Some 80 years after Nazis barred a woman from sitting the final exam to officially obtain her doctorate, a 102-year-old Jewish woman finally received the honour from a German university.

Hamburg's UKE University Medical Center presented pediatric expert Ingeborg Syllm-Rapoport with her PhD on 9 June.

Syllm-Rapoport had finished her doctoral thesis on diphtheria in 1938 while working at a hospital in the northern port city. However due to Hitler's racially motivated legal restrictions, she was unable to sit her oral exam.

"It was about the principle, not about me," said Syllm-Rapoport, reported AFP.

Syllm-Rapoport's friends reportedly researched on Google on developments in diphtheria over the past eight decades to prepare her for the oral exam.

Meanwhile, UKE's medical director and chairman, Burkhard Goeke, said they were glad to have finally restored "a piece of justice".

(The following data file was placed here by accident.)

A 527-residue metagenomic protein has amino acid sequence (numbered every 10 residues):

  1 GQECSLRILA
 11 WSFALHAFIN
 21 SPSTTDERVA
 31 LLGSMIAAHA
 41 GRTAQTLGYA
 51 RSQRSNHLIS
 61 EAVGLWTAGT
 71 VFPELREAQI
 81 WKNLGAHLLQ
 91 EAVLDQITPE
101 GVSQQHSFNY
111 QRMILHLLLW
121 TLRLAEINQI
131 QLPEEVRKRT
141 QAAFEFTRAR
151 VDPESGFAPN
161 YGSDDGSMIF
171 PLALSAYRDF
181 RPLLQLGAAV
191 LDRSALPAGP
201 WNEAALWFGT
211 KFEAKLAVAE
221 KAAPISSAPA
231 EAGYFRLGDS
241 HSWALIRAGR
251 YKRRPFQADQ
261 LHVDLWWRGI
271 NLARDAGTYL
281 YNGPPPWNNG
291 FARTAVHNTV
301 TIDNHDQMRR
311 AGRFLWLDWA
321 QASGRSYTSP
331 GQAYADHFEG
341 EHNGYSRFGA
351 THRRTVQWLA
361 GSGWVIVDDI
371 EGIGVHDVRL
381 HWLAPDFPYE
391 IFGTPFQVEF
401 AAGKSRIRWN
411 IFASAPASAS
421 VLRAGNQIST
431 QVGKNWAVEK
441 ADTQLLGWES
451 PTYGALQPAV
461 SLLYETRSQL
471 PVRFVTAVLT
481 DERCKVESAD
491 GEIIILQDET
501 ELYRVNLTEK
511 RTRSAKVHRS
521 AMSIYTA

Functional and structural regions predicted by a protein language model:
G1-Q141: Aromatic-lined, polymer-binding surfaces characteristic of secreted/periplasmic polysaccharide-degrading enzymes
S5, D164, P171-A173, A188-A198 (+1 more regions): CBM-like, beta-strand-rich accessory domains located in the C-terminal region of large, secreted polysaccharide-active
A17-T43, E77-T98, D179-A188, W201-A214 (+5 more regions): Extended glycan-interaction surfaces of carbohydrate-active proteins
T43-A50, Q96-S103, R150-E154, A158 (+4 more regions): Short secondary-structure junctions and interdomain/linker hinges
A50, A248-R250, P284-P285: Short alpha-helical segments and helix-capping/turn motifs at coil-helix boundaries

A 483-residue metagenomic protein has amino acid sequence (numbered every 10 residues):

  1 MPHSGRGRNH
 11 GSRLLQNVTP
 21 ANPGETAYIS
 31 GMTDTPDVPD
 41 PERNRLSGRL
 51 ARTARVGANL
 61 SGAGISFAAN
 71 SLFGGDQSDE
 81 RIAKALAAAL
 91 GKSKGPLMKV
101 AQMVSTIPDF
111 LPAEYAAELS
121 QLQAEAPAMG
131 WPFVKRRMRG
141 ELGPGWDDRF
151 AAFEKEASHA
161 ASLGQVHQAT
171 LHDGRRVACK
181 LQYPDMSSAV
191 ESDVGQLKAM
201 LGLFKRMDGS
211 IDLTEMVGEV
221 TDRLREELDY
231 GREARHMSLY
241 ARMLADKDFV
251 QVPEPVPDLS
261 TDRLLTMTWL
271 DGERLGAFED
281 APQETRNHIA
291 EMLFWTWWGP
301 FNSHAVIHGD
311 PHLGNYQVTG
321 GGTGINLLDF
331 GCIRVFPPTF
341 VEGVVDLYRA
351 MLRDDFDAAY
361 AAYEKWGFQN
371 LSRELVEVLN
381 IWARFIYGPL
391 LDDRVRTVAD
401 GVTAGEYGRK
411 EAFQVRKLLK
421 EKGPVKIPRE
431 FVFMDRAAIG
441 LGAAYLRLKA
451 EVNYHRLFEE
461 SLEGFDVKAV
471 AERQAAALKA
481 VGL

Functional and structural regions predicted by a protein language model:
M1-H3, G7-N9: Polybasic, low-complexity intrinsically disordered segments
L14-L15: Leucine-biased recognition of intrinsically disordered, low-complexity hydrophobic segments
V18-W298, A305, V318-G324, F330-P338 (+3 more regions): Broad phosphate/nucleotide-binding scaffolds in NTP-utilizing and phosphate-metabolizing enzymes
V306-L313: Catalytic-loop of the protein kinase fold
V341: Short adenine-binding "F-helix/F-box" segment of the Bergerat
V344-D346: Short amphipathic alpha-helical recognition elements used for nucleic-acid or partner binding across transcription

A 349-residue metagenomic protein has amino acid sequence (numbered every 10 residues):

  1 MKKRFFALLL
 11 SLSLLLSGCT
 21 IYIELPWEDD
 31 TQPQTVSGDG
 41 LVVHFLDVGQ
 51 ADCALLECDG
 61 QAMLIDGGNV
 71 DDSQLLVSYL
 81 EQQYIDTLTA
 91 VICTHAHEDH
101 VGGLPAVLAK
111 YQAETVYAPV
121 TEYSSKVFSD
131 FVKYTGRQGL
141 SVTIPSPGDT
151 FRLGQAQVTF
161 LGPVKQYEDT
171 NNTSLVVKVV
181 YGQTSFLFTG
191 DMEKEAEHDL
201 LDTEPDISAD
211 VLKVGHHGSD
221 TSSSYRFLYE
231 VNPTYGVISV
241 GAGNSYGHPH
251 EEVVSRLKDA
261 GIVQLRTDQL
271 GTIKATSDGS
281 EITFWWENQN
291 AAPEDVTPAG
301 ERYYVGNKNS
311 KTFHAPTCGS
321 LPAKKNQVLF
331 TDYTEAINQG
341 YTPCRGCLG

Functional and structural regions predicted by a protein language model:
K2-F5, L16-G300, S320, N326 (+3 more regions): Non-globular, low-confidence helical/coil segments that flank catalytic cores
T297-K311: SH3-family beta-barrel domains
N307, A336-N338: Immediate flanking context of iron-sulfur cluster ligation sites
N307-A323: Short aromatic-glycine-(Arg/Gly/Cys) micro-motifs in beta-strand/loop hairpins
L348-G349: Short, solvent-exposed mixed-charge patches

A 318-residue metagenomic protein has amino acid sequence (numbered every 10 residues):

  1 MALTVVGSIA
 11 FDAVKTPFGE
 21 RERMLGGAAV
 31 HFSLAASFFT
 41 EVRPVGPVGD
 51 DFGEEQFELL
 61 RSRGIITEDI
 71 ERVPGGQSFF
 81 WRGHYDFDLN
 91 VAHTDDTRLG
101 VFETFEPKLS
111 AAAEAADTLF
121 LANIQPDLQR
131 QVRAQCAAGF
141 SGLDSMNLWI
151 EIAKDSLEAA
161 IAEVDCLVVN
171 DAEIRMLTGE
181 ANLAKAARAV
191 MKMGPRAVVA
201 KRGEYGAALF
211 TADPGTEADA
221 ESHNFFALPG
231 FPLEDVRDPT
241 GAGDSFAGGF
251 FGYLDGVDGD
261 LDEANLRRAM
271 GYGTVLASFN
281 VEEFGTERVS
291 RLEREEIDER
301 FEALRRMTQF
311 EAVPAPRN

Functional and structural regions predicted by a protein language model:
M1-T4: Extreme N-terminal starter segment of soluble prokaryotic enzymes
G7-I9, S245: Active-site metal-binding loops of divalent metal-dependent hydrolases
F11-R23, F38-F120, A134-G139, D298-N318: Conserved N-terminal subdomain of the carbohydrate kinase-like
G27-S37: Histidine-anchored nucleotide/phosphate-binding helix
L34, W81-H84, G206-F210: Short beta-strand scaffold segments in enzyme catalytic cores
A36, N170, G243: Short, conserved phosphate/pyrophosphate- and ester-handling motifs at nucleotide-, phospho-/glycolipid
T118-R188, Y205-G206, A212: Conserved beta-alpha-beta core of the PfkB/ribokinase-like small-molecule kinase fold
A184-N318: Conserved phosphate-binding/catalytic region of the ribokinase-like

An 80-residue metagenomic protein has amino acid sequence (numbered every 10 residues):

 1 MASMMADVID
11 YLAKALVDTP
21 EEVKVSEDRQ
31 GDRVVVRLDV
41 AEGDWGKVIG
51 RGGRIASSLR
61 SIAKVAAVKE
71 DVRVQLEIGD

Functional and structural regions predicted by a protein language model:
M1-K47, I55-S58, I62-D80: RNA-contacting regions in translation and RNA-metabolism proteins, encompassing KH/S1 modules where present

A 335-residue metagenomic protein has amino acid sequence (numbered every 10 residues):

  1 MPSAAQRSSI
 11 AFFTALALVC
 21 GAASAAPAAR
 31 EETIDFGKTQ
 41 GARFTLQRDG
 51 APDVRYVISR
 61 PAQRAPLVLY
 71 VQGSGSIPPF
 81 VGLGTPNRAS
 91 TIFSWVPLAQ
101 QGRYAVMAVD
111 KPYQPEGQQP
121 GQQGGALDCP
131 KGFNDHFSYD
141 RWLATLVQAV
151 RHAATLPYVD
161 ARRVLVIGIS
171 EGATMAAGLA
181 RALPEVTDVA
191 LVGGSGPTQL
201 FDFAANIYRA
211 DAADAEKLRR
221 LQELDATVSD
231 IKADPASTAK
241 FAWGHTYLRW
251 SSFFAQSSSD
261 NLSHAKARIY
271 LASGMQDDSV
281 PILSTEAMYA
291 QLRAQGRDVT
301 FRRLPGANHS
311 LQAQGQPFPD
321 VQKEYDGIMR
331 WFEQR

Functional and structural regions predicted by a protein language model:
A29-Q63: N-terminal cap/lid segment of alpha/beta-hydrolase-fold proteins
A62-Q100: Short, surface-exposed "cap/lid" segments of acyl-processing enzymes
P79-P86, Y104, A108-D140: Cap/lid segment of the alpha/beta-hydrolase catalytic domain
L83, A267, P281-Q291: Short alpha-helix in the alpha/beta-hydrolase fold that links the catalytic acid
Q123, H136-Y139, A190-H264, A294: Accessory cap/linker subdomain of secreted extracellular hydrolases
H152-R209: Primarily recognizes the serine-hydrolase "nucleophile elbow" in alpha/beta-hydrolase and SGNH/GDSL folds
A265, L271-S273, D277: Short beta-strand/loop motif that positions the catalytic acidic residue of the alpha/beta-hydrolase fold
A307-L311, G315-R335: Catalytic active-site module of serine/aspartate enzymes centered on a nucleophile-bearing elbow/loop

"We can't make the injustice that occurred undone, but our insights into the past shape our perspectives for the future," Goeke said in a statement.

The hospital's dean of medical faculty, Uwe Koch-Gromus, called Syllm-Rapoport "simply brilliant" after her exam.

"We were impressed by her intellectual alertness and speechless over her expert knowledge, even in the area of modern medicine," Koch-Gromus said in a statement.

Syllm-Rapoport hailed the university for showing "great patience".

According to the Hamburg university, Syllm-Rapoport is probably the oldest person in the world to receive a doctorate.